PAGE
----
One of the legacies of the Olympic Games held in Vancouver four years ago is a light-rail line that has become something of an international model in transit circles.
Health and wellness oriented development will redefine community building for decades to come, according to panelists at ULI’s recent Building Healthy Places conference.
It is part of the San Francisco Bay area’s long-term planning goal to develop innovative high-density, transit-oriented communities with housing close to jobs and transportation and to create dense urban centers in the locations where they are needed most.
The ULI Foundation’s Annual Fund Campaign in 2013 concluded with a record-setting $1.5 million in donations—a 15 percent increase from the previous year, and a 77 percent increase from 2009, when Geoffrey Stack assumed chairmanship of the fundraising effort in the depths of the financial crisis.
This lively book describes a design war raging between the supporters of new urbanism and backers of landscape urbanism.
When President Barack Obama signed the Patient Protection and Affordable Care Act (ACA) into law nearly four years ago, he said it would revolutionize medical care and the medical industry itself.
Are we back where we started? The most recent Real Estate Research Corporation survey shows investment metrics near where they were at the height of the last decade.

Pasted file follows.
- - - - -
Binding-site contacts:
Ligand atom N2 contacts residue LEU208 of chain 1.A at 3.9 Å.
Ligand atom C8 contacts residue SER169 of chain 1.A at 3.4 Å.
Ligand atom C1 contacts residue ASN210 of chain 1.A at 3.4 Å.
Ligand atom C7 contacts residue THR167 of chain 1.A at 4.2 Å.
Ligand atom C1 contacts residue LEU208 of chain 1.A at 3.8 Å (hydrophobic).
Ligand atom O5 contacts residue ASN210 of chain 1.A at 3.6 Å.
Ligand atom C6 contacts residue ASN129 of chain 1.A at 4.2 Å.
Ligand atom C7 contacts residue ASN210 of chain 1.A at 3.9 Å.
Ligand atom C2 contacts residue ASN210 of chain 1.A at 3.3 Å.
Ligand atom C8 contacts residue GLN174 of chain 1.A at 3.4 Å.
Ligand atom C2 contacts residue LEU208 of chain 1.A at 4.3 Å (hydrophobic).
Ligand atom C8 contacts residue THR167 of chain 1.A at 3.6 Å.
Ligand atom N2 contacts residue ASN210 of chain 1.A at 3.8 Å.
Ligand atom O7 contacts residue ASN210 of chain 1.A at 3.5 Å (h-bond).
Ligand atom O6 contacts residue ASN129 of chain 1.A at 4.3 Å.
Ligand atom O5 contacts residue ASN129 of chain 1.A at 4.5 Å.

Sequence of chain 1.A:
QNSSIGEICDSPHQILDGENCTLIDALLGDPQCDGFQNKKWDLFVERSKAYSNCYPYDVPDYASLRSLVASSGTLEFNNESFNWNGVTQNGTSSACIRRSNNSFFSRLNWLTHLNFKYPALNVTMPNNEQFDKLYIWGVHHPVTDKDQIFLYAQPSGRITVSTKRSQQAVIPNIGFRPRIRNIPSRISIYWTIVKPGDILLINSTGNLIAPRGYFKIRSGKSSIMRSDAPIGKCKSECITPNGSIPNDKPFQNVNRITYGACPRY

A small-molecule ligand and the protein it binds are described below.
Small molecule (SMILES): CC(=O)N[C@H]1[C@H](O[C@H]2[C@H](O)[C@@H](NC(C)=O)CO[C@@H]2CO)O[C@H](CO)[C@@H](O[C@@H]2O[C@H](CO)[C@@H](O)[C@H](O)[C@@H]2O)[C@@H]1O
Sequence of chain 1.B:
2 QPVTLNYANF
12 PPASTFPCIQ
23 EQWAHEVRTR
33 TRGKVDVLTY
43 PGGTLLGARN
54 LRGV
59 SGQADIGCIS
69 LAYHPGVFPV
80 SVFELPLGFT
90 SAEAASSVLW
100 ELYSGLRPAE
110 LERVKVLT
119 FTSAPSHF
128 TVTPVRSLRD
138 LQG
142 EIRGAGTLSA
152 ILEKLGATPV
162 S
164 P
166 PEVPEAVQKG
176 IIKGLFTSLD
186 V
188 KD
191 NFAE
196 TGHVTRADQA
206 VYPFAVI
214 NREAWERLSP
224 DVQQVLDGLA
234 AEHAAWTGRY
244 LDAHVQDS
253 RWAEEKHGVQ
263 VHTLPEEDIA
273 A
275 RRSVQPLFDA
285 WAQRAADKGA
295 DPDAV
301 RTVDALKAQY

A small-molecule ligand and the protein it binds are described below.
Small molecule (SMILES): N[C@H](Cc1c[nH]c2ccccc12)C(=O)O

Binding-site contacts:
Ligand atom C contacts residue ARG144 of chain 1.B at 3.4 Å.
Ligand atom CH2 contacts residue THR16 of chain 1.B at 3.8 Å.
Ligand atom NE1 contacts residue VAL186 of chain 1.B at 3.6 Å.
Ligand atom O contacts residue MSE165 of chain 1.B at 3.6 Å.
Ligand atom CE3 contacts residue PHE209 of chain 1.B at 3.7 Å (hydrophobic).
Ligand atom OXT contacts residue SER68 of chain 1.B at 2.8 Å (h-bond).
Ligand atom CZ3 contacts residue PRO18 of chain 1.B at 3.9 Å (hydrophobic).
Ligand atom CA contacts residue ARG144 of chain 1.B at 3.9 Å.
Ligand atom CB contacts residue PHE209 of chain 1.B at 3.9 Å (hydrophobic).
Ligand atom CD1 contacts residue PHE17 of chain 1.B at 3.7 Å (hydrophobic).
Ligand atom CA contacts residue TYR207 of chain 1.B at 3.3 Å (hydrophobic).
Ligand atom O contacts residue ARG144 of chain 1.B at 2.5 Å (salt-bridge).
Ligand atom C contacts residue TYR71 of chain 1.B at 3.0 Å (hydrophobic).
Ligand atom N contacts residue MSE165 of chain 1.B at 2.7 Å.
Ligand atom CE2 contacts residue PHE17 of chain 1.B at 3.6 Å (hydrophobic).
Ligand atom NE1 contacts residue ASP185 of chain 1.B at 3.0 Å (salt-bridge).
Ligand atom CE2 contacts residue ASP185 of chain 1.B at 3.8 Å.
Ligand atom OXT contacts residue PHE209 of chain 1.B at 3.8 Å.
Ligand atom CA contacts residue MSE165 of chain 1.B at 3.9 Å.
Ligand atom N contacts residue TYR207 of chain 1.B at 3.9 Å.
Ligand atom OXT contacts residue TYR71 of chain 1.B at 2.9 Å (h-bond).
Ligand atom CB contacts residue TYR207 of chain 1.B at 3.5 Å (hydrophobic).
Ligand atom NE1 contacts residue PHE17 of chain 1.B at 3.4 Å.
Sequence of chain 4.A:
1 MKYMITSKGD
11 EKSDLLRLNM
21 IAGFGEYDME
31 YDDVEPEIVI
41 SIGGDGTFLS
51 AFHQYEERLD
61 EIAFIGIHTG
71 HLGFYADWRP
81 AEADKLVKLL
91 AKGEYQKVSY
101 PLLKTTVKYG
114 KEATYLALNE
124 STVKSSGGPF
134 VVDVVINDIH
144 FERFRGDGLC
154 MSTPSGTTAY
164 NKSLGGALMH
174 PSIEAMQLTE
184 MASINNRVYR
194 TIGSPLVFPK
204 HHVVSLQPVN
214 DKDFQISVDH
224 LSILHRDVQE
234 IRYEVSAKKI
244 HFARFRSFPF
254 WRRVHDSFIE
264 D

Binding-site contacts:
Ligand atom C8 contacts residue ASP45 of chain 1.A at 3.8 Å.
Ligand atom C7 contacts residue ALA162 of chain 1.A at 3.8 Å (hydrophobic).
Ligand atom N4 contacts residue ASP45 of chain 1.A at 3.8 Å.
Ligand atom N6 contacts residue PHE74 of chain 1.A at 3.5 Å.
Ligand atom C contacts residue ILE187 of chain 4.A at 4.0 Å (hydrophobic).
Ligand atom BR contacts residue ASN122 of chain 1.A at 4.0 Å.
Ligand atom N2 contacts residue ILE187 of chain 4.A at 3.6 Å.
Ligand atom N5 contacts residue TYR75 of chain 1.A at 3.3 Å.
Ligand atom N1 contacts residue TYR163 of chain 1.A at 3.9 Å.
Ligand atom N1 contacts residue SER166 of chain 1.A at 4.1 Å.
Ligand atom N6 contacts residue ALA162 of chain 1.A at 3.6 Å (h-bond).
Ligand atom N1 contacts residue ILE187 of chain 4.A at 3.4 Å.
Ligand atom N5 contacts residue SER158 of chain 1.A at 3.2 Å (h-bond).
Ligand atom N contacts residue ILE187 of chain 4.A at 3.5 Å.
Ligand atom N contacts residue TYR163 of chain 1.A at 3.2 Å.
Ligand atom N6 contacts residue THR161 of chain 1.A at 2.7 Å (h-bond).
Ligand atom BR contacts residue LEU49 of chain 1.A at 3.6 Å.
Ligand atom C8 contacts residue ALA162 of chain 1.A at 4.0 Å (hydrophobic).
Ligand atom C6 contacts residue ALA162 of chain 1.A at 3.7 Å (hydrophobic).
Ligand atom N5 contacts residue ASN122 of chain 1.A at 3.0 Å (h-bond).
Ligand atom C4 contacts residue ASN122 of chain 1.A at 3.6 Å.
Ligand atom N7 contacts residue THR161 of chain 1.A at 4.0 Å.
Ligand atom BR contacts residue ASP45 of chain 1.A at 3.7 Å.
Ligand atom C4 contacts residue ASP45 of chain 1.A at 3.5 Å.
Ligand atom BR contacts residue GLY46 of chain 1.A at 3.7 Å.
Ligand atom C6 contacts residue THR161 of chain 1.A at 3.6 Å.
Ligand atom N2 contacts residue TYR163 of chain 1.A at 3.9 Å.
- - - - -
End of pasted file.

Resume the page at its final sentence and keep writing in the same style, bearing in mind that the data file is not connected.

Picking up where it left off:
With the major U.S. federal transportation law, 2012’s MAP-21 (Moving Ahead for Progress in the 21st Century), expiring this October 1, activity is gearing up to decide what is next for the nation’s streets, highways, and transit systems. The biggest headache will be funding. Federal taxes on motor fuels are failing to generate enough revenue to maintain even current spending levels.
Health care real estate experts discuss the need for more outpatient facilities, the pros and cons of new construction versus adaptive use, the issues related to obtaining financing, the impact of new technologies, and other trends.
Compared with the old gray-blue box that has saturated suburban and small-town America, the new urban Walmarts in Washington, D.C., are a remarkable departure.